Members of the MEF2 family of transcription factors bind a conserved A/T-rich sequence in the control regions of many skeletal and cardiac muscle genes. To begin to assess the roles of the different Mef2 genes in the control of muscle gene expression in vivo, we analyzed by in situ hybridization the expression patterns of the Mef2a, Mef2c and Mef2d genes during mouse embryogenesis. We first detected MEF2C expression at day 7.5 postcoitum (p.c.) in cells of the cardiac mesoderm that give rise to the primitive heart tube, making MEF2C one of the earliest markers for the cardiac muscle lineage yet described. By day 8.5, MEF2A, MEF2C and MEF2D mRNAs are all detected in the myocardium. By day 9.0, MEF2C is expressed in rostral myotomes, where its expression lags by about a day behind that of myf5 and several hours behind that of myogenin. MEF2A and MEF2D are expressed at a lower level than MEF2C in the myotome at day 9.5 and are detected in more embryonic tissues than MEF2C. Expression of each of the MEF2 transcripts is observed in muscle-forming regions within the limbs at day 11.5 p.c. and within muscle fibers throughout the embryo at later developmental stages. The expression of MEF2C in the somites and fetal muscle is distinct from that of MEF2A, MEF2D and the myogenic bHLH regulatory genes, suggesting that it may represent a distinct myogenic cell type. Neural crest cells also express high levels of MEF2 mRNAs between days 8.5 and 10.5 of gestation. After day 12.5 p.c., MEF2 transcripts are detected at high levels in specific regions of the brain and ultimately in a wide range of tissues. The distinct patterns of expression of the different Mef2 genes during mouse embryogenesis suggest that these genes respond to unique developmental cues and support the notion that their products play roles in the regulation of muscle-specific transcription during establishment of the cardiac and skeletal muscle lineages.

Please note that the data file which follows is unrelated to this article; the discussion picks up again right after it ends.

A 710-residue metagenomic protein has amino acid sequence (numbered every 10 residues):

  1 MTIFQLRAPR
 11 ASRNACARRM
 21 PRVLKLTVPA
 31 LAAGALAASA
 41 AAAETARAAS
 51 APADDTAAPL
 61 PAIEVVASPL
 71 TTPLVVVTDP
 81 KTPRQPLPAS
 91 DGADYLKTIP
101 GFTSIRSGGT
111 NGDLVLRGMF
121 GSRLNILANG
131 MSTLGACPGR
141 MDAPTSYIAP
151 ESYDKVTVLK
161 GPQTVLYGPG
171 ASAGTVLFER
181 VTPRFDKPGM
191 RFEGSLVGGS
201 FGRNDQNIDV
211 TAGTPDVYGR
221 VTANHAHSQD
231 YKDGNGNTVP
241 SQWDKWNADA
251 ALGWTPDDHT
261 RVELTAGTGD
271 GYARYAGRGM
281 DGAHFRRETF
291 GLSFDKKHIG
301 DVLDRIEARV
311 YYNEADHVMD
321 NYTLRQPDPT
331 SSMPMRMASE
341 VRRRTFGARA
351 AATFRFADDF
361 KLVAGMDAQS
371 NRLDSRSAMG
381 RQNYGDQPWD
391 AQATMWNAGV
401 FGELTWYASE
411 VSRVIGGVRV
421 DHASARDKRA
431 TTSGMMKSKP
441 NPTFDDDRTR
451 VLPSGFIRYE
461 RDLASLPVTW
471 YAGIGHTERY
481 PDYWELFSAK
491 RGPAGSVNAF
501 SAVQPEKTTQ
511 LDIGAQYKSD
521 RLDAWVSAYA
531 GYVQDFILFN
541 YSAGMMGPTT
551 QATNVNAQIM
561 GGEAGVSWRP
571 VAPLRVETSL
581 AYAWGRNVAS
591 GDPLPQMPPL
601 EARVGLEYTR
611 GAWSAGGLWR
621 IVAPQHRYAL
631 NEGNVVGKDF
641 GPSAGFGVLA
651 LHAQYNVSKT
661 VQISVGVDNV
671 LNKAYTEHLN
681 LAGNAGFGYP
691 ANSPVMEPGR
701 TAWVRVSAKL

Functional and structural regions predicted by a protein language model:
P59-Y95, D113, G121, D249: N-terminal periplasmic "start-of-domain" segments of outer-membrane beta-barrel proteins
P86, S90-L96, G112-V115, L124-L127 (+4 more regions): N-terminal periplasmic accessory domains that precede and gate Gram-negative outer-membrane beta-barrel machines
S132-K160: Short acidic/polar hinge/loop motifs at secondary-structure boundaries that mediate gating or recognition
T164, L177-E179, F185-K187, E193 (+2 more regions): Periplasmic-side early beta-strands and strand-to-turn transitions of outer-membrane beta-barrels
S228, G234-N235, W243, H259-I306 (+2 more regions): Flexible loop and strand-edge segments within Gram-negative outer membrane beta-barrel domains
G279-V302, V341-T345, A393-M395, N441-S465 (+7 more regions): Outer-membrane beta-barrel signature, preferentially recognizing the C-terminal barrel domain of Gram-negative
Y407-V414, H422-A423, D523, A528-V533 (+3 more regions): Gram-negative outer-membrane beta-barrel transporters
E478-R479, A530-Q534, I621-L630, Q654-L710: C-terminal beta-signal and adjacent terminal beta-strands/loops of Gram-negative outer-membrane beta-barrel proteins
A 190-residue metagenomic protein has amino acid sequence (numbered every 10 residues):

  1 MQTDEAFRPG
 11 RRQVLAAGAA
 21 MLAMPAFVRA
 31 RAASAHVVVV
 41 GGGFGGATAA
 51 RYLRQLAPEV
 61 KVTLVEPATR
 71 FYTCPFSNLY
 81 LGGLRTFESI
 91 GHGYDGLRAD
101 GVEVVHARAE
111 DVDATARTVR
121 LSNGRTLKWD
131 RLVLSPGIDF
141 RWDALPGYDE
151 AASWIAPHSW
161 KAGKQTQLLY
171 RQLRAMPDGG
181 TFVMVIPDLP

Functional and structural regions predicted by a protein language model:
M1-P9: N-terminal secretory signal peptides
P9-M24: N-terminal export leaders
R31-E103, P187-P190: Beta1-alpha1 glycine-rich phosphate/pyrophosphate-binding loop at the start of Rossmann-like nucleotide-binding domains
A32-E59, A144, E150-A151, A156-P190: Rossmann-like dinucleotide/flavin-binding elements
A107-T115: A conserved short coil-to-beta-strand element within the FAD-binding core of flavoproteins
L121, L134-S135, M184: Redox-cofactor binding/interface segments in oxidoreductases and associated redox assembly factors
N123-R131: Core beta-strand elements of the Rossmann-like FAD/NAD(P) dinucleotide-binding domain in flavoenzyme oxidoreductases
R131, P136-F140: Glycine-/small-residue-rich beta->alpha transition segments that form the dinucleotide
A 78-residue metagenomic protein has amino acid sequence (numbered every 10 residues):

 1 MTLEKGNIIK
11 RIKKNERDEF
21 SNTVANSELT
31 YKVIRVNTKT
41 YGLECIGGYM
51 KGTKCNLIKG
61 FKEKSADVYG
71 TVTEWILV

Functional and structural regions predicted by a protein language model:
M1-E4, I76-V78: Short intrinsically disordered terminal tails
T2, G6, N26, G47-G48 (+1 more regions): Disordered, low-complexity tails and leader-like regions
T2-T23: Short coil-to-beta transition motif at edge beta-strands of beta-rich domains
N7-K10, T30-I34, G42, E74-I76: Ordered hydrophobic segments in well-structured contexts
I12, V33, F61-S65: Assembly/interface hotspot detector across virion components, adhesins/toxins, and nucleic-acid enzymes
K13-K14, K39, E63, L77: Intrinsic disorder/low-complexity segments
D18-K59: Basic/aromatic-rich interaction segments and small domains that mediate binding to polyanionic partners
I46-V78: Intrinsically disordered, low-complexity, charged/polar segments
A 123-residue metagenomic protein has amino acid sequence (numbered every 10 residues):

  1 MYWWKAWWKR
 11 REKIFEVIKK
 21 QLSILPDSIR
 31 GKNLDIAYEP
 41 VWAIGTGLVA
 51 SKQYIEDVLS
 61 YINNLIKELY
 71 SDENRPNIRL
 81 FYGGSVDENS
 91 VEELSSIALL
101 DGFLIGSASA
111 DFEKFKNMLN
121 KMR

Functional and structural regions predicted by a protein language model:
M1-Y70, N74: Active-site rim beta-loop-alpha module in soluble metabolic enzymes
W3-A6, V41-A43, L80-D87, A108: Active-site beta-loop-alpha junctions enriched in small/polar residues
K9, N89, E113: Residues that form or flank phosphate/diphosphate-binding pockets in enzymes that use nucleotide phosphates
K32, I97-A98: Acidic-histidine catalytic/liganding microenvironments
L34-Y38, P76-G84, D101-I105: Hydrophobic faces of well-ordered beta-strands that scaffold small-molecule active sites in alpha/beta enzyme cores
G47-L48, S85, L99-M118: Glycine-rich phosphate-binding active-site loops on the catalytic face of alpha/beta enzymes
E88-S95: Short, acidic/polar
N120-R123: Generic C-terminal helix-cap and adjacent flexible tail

|Original language||English (US)|
|Number of pages||13|
|Publication status||Published - May 1994|
- Muscle gene expression
ASJC Scopus subject areas
- Cell Biology